Going for Growth 2021 – Indonesia


The COVID-19 crisis has brought to the fore the vulnerability of the population to economic shocks, notably due to extensive informality, lagging skills and low social security coverage. Reforms in areas of skills, labour market regulation and barriers to entrepreneurship are hence top priorities for a more resilient and equitable growth.

Performance prior to the COVID-19 crisis

indonesia economy indonesia inequality indonesia environment

Economy: Percentage gap with respect to the population-weighted average of the highest 18 OECD countries in terms of GDP per capita (in constant 2015 PPPs).

Inequality: The Gini coefficient for disposable income measures the extent to which the distribution of disposable income among households deviates from perfect equal distribution. A value of zero represents perfect equality and a value of 100 extreme inequality. The latest available data for Indonesia is 2019.

Environment: A high exposure to air pollution refers to above 10 μg/m3 of PM2.5.

Source: Economy: OECD, National Accounts, Productivity and Labour Force Statistics Databases; Inequality: OECD, Income Distribution Database and World Bank, World Development Indicators Database; Environment: OECD, Environment and Energy Databases.

Tackling informality is crucial for the recovery and medium-term growth

Improving outcomes in education is key as the economy becomes more digitalised. Sizeable progress has been achieved in education attainment in the past 20 years. Almost all children attend primary education now and enrolment in secondary and tertiary education is continuously increasing. However, many pupils leave school at 15 without basic skills, pointing to low quality of teaching (Panel A). In this respect reforms need to improve teacher evaluation and increase the availability of and incentives for teachers to take up training. Vocational education should have larger involvement of the private sector to ensure skills relevant for the job market while the enrolment of students from disadvantaged backgrounds could be incentivised through targeted cash transfers.

Education reforms need to go hand in hand with reforms of labour market regulations to reduce informality, which is particularly high. Minimum wages are high relative to average incomes and severance pay provisions are generous, even though compliance with these requirements is low. Building on recent reforms, greater flexibility in the labour market coupled with appropriate worker protection would lead to job creation in the formal sector, productivity enhancement and well-being of the population. In particular, pilot lowering of employment protection and minimum wages for youth in special economic zones should be rolled out, and if successful, extended more broadly. In parallel, the statutory minimum wages in each province should be better aligned with local characteristics.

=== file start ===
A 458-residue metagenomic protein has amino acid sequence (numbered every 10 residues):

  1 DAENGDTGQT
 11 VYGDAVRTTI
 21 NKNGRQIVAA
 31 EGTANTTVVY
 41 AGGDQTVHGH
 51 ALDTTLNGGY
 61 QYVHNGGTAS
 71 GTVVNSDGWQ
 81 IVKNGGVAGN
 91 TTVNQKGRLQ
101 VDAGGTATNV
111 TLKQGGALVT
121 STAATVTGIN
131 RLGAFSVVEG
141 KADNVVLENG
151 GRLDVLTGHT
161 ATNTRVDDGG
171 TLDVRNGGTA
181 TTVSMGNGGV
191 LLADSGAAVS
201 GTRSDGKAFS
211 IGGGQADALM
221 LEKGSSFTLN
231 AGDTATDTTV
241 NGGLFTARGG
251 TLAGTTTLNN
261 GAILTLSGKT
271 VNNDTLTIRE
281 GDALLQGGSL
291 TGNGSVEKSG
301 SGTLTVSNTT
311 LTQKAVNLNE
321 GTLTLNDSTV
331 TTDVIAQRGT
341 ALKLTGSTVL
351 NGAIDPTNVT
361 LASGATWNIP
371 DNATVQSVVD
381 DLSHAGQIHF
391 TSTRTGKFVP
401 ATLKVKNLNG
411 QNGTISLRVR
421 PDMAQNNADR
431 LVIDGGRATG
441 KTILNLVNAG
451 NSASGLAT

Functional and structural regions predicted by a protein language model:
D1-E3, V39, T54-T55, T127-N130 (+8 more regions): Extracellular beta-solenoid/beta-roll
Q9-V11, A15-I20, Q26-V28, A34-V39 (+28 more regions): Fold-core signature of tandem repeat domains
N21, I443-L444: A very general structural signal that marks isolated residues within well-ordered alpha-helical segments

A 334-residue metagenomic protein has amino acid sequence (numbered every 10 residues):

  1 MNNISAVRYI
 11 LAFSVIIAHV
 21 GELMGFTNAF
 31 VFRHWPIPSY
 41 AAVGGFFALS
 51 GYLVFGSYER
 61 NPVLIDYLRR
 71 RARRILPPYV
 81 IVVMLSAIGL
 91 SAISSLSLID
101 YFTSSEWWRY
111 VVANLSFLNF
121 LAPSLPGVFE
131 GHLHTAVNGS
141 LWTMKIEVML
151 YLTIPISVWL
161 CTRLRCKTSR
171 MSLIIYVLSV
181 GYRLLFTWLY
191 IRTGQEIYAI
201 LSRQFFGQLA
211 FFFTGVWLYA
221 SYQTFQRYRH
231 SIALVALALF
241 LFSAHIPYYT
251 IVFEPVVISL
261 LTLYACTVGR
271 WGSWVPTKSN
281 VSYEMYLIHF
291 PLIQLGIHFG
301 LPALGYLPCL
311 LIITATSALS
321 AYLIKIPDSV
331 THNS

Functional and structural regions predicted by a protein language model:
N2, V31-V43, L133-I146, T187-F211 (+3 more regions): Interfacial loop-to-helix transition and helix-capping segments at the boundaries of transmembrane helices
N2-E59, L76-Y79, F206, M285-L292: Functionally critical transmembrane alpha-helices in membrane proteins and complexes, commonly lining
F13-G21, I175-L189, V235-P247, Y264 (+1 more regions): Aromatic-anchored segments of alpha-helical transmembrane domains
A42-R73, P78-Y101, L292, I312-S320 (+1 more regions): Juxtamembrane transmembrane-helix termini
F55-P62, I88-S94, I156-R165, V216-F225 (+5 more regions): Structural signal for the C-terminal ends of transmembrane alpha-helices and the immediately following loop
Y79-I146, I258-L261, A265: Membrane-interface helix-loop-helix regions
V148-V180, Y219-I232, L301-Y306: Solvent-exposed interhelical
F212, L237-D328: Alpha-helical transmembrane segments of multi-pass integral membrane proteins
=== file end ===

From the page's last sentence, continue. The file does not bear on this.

An additional boost to formal job creation would come from continued easing of barriers to entrepreneurship and investment. Key barriers to address include those at the sub-national level, for self-employed and small businesses and restrictions on foreign direct investment (FDI), in particular by eliminating discriminatory requirements against foreign investors. The economy would also benefit from strengthening institutions to fight corruption (Panel B). The Corruption Eradication Commission (KPK) is well respected and needs to remain independent, which is particularly important in the context of COVID- 19, with massive discretionary public spending.

Vulnerabilities and areas for reform

vulnerabilities and areas for reform indonesia

1. The Corruption Perceptions Index aggregates data from different sources that provide perceptions of business people and country experts of the level of corruption in the public sector.

Source: Panel A: OECD, PISA Database; Panel B: Transparency International Database on Corruption Perceptions.

Indonesia: Summary of Going for Growth priorities and recommendations

indonesia summary of going for growth priorities and recommendations indonesia summary of going for growth priorities and recommendations

Recent progress on structural reforms

The 2020 Omnibus law aims to simplify the regulatory framework and can be a milestone for boosting growth. Appropriate implementation will therefore be important to this end. Lifting restrictions on business operations can attract investors and create jobs, especially in the context of the Regional Comprehensive Economic Partnership (RCEP) agreement signed in 2020.


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